I appeal to you, kin, by the name of our Lord Jesus Christ, that all of you agree, and that there be no divisions among you, but that you be united in the same mind and the same judgment.
For it has been reported to me by Chloe’s people that there is quarreling among you, my brothers. What I mean is that each one of you says, “I follow Paul,” or “I follow Apollos,” or “I follow Cephas,” or “I follow Christ.” Is Christ divided? Was Paul crucified for you? Or were you baptized in the name of Paul?
I thank God that I baptized none of you except Crispus and Gaius, so that no one may say that you were baptized in my name. (I did baptize also the household of Stephanas. Beyond that, I do not know whether I baptized anyone else.).
For Christ did not send me to baptize but to preach the gospel, and not with words of eloquent wisdom, lest the cross of Christ be emptied of its power. For the word of the cross is folly to those who are perishing, but to us who are being saved it is the power of God.
A special day: Starting off with a wonderful breakfast at the Christ Church kitchen and then some shopping in the Jewish Quarter. That was the plan anyway, but something got in the way.
I will not call him by his real name, let’s just say I perceive that he thinks he’s important, Lord, and I don’t want to even chance a contribution to those thoughts. So, his name will be Ron.
As we approach the entrance to the Christ Church compound, just inside the Jaffa Gate of Jerusalem’s Old City, there he stands. Nothing threatening about his demeanor, mind you, but he has certainly strategically planted himself in our path, ready to engage. And it works.
“Shalom,” we state politely as we walk toward him.
“Are you Christian?” He replies with a serious countenance.
“We are here to see the land,” I reply, sensing there is an issue about to arise.
“If you are Christians, you are unwelcomed here,” He warns, his face remaining stern. “I am of the Torah and we do not believe the same as you.”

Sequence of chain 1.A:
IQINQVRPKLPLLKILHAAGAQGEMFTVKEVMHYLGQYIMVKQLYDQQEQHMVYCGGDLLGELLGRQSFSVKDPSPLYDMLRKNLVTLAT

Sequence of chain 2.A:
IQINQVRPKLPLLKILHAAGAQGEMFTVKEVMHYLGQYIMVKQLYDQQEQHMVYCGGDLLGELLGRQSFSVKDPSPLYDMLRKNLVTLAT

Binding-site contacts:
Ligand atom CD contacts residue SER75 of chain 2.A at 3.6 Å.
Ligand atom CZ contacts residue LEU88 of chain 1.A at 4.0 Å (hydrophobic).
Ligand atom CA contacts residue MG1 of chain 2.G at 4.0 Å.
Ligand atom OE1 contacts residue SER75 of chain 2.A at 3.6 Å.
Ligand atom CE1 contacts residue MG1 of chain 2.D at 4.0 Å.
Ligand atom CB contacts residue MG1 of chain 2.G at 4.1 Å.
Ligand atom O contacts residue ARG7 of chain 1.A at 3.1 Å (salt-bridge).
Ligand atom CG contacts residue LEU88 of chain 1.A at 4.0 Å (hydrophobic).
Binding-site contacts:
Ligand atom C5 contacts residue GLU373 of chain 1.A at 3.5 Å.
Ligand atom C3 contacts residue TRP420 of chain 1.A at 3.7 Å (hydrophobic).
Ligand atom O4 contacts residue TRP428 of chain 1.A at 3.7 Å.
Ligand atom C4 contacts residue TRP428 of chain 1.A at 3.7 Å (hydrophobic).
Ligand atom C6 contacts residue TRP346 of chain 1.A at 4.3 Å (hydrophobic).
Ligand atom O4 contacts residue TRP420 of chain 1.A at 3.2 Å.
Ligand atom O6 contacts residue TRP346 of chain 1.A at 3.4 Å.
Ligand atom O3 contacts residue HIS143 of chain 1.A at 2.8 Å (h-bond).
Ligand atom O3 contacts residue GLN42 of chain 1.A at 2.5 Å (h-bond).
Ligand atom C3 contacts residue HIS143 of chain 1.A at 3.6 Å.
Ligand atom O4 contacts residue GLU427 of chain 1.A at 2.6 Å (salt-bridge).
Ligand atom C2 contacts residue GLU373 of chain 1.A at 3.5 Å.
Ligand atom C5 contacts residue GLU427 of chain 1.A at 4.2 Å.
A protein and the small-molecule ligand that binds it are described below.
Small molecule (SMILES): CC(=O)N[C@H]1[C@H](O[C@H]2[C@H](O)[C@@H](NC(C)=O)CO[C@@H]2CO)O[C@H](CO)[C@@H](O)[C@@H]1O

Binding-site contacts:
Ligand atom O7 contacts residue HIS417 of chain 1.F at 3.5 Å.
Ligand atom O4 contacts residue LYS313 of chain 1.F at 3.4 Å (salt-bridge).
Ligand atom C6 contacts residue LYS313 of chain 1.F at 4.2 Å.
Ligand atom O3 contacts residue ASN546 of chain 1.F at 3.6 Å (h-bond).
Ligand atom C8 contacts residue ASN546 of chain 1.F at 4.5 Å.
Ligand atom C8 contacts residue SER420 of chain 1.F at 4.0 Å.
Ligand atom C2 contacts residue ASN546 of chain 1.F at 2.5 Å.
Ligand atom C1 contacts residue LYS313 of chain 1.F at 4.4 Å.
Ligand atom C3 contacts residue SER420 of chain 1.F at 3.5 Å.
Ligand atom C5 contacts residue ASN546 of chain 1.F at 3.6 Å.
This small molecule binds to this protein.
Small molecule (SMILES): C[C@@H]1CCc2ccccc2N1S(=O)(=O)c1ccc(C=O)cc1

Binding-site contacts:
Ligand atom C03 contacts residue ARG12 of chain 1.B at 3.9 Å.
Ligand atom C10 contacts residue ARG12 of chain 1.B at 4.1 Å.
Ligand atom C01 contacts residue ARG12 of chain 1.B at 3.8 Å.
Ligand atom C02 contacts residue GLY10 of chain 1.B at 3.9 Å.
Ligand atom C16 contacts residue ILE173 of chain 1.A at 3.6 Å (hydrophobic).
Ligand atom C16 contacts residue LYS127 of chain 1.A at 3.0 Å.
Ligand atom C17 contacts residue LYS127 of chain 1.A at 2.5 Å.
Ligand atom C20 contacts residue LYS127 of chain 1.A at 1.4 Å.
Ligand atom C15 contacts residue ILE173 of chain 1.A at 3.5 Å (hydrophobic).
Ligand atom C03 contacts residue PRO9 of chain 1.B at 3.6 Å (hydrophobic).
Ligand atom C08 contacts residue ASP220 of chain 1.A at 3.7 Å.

“What is it we believe?” I ask.
“Trinity.” He replies immediately. It appears he has had this conversation with others before and his practiced attack continues. “Our God is not a Father, son or Spirit. He is one.
“Yes, Echad,” I return. I am thinking he and I are one—echad— in our belief that you, YHWH are one, with characteristics that present themselves as you and only you deem necessary. Ron now looks at me with a puzzled glare after I offer the Hebrew word-form for unity: so I carefully continue. “We agree. God is only One.” It would take all day (maybe an eternity) to elaborate and distinguish the totality of that statement. We only have this moment. “God created the world to love in unity, in relationship, did he not?”
“God is not of this world, he is separate of the creation,” mater-of-factly replies our new acquaintance. Then he turns to a woman member of our group, a Messianic believer who has expanded, not rejected her Jewish heritage by recognizing you, Yeshua, as her Messiah. “Are you a Christian?” he points at her as he demands an answer.
My traveling companion stares Ron right in the face and states. “I am Jewish and believe in YWHW the one true God. I am also a follower of Yeshua HaMashiach.”
“Then you are a heretic.” Our adversary can’t accept that a Jewish believer with deep roots would be associated in any form with we Christian scum. Lord, I don’t want this confrontation, but here it is. Ron is no questioner, contrary to many rabbinical students I’ve dialogued with. He is one who believes in setting the record straight and according to his line of attack, we are nowhere near being on the same path as he. I sense it might be a good time to offer an olive branch of peace.
“Isn’t this a good moment then? We’d love to hear about the differences in Jewish ideas about Torah.”
“There is no difference in Jewish belief. We all believe the same thing and there is no disagreement concerning scripture.”
Really? I don’t disagree with the idea that scripture does not contradict or disagree with itself, but as for humane wrestling with the word? My mind raced back to conversations with many of my Jewish friends in faith and I recall many who would not only disagree with this man but would point out the healthiness of point and counter-point in exploring and debating the nuances of scripture. So I pressed, “What about Mishna?” I realize I’m opening a can of worms, bringing up the well tested Hebrew method of seeking agreement and deeper truth through the contrasting and comparison of ideas. I hope it will invite a better way for us to learn from one another. Ron thwarts in my ambition.
“You do not know Mishna—how it solidifies the law. You are twisting the concept,” Ron reacts.
I find it interesting that he is accusing me of twisting a word when all I had done was ask a question. And then you lead me, Lord, in your most patient of ways, to offer a deeper consideration.
“I’m probably not qualified to dialogue with you, but there is one thing I’ve been studying and maybe you can help me with the answer to a very puzzling question. Why would God do such a thing as creating, and then not relate directly to his creation? Why would he even bother creating if he didn’t plan on loving his work?”
Ron looked at me long and hard. He then spoke about his upbringing and how important his father was in the community and how Ron himself had studied in depth. But for some reason, he ignores my question.